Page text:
Electronic Arts says the old way of releasing games doesn't work anymore

Electronic Arts acknowledged during its Q4 FY2019 financial results conference call that Anthem, which it expected to be one of its biggest releases of the year, did not live up to expectations. Despite all its problems, EA reaffirmed support for both the game and developer BioWare, but it also said that the experience has led it to realize that it needs to start handling large, live-service game releases differently than it has in the past. 

"The reality is, it's not just an EA challenge, it's an industry-wide challenge," CEO Andrew Wilson said during the call, referencing the difficulties of creating and operating large-scale open-world games like Anthem. "You're moving from what was initially a BioWare game which would be somewhere between 40 and 80 hours of offline play to 40 to 80 hours of offline play plus 100 or 200, 300 hours of elder game that happens with millions of other players at scale, online." 

That obviously has an impact on development and QA processes, but EA is also examining how it presents new games to potential audiences, with an eye toward managing expectations. Wilson said that in Asia, major online games generally go through a soft launch and multiple community tests before everything goes live, which enables EA to get a better idea of how they'll behave at scale. In the West, however, major publishers have stuck with older conventions: A "drip-feed approach" to marketing to "build up the appetite and excitement for the game," that leads straight into release. 

"As games have gotten bigger that system isn't working as as well as it has done in years gone by. So what you should expect from us is that it's not just about changing the development processes in the game, it's not just about changing the QA process in the game—although both of those things are being changed dramatically inside our organization right now—but it also comes down to changing how we launch games," Wilson said.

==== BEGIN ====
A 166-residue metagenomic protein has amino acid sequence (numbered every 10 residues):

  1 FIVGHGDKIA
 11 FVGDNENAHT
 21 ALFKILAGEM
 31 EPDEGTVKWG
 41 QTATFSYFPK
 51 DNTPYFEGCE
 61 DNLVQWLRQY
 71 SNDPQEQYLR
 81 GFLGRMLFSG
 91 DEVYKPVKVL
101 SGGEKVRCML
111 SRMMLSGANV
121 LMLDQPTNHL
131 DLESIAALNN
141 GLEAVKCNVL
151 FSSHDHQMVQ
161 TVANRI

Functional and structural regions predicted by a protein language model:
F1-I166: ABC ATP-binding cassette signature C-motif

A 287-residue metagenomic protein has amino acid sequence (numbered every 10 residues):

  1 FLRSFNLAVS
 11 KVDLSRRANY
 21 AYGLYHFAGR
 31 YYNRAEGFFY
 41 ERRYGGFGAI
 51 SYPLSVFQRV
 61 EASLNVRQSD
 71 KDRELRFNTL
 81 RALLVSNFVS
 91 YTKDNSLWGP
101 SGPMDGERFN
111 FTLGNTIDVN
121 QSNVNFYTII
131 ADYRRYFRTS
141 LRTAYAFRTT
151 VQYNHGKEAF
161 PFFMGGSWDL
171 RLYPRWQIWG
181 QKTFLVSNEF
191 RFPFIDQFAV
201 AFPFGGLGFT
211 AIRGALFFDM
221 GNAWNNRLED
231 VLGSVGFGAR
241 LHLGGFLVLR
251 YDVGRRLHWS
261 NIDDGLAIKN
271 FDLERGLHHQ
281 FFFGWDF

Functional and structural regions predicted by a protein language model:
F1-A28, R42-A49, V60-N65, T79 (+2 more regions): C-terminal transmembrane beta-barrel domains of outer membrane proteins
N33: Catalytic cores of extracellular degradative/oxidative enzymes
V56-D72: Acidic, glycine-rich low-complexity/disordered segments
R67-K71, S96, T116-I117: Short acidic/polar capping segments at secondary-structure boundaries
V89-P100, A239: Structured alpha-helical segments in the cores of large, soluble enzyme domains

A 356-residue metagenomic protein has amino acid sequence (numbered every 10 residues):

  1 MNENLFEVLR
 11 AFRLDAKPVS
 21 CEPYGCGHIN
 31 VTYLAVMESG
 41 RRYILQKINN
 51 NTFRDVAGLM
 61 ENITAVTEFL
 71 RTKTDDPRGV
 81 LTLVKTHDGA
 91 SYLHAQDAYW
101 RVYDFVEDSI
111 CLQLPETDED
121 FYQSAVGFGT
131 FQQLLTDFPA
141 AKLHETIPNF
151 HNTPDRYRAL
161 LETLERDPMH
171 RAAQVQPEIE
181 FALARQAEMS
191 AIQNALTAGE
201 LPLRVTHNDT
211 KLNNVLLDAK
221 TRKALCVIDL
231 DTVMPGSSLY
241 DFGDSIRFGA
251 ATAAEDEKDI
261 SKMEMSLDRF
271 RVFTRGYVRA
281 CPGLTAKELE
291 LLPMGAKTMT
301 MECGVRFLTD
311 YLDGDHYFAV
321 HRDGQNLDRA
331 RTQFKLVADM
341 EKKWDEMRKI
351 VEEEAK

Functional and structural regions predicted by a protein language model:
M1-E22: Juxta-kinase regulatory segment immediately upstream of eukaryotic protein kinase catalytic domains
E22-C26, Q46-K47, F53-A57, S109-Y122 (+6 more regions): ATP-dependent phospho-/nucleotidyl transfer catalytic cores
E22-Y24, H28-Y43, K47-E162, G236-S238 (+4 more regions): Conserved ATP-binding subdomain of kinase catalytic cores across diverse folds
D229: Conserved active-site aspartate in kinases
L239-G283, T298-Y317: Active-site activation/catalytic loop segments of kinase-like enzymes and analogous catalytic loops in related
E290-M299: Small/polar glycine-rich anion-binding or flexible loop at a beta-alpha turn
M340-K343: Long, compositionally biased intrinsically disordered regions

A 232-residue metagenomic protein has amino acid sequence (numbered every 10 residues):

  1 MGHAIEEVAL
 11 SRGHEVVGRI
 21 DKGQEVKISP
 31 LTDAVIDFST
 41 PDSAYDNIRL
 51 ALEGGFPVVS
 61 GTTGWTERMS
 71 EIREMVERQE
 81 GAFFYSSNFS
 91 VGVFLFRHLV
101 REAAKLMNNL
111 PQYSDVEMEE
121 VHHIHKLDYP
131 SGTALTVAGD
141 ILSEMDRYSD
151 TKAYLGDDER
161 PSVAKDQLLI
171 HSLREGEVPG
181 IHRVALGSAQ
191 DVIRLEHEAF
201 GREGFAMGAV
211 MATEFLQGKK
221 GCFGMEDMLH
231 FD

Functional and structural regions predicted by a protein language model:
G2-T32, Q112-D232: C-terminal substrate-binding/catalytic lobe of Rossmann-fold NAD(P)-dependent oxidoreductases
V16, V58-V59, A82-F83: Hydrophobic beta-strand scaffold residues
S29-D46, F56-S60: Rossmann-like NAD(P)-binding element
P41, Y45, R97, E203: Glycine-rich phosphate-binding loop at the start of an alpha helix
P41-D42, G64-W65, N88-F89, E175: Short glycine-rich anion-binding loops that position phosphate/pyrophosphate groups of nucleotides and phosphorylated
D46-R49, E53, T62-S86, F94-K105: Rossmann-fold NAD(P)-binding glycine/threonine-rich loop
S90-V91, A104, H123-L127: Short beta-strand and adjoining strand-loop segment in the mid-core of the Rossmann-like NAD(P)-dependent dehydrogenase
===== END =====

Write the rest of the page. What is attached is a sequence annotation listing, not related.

"You should expect that we'll start to test things like soft launches—the same things that you see in the mobile space right now. And it also comes down to changing how we communicate with players. Our entire marketing organization now is moving out of presentation mode and into conversation mode, and changing how we interact with players over time." 

Wilson believes that change in approach should help ensure that games run better and more reliably when they go fully live, and will also help players "understand exactly what it is that they're going to be playing, and how they're going to be playing both on the day of launch and over time."

"We think that we're in a really good position for this—I think this gets really hard if you don't have scale to do this, and so we feel very good about it ," Wilson said. "And over time we hope that we can lead from the front and help other developers and publishers change the way they do things as well." 

Andy Chalk

Andy has been gaming on PCs from the very beginning, starting as a youngster with text adventures and primitive action games on a cassette-based TRS80. From there he graduated to the glory days of Sierra Online adventures and Microprose sims, ran a local BBS, learned how to build PCs, and developed a longstanding love of RPGs, immersive sims, and shooters. He began writing videogame news in 2007 for The Escapist and somehow managed to avoid getting fired until 2014, when he joined the storied ranks of PC Gamer. He covers all aspects of the industry, from new game announcements and patch notes to legal disputes, Twitch beefs, esports, and Henry Cavill. Lots of Henry Cavill.